A $4.3 billion oil deal parlays the financial engineering of an already financially engineered corner of the industry. Linn Energy’s $4.3 billion acquisition of Berry Petroleum marks the first time an oil-producing master limited partnership has swallowed a whole exploration company. The bold move leans on the tax advantages of such structures and raises their risk profile.
The $300 billion MLP sector, which is allowed to pass profit through to investors before it is taxed, has its foundations in pipeline companies whose steady fees are broadly impervious to the wild swings in commodity prices. In recent years, MLPs have been expanding into new and more volatile areas, including exploration and production. Linn Energy is the largest among them with a $7.5 billion market value.
Last year, the partnership raised the risk stakes. It set up LinnCo – a shell company – to create a currency for billions of dollars of deals a year. The idea is to keep adding returns from older wells to the income stream. Tax advantages partly explain how Linn can pay just a 20 percent premium for Berry, about half the average fetched by exploration companies last year, according to Thomson Reuters data.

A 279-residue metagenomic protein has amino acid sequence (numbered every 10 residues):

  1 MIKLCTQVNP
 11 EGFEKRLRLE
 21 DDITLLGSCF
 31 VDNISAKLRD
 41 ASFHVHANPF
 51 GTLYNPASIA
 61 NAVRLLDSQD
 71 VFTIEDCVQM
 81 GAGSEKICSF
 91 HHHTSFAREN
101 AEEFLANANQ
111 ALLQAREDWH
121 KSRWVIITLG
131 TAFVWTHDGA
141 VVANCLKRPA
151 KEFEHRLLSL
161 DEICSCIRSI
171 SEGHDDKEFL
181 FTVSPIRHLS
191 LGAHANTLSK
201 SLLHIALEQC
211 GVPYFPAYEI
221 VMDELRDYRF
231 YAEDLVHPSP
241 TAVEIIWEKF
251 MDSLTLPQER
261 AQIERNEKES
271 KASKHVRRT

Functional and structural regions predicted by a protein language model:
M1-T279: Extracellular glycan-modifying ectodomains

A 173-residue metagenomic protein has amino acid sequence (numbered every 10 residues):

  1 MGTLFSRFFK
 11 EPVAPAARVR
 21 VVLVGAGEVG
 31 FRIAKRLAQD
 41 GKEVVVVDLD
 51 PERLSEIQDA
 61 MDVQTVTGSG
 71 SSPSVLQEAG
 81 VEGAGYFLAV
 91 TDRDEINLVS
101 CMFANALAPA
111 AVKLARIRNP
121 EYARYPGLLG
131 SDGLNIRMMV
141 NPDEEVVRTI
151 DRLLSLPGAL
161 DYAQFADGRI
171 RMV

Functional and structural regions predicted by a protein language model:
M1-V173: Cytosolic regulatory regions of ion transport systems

The wheeling and dealing involved is head-spinning. LinnCo will issue new shares to fund the deal. Then, Berry will be converted into a limited liability company. Following that, its assets will be swapped for units in the MLP. All of this will allow Linn Energy to own Berry’s reserves and fields without any immediate payment of tax.
It’s a long way from oil partnerships of yore. The sub-sector in which Linn Energy operates, the scale it is pursuing and the way in which it is going about it shouldn’t be confused with a typical MLP. Companies like Linn hedge considerably to mitigate gyrations in oil prices, but hedges don’t always work perfectly and some exposure will always remain anyway.
It’s why investors in Linn Energy demand an 8 percent yield compared to just 4.7 percent for Enterprise Products Partners, a $50 billion pipeline MLP. The gap should arguably be larger, given Linn and its peers collectively pay 8.6 percent. Any narrowing would be a red flag that the risks are outrunning the possible rewards.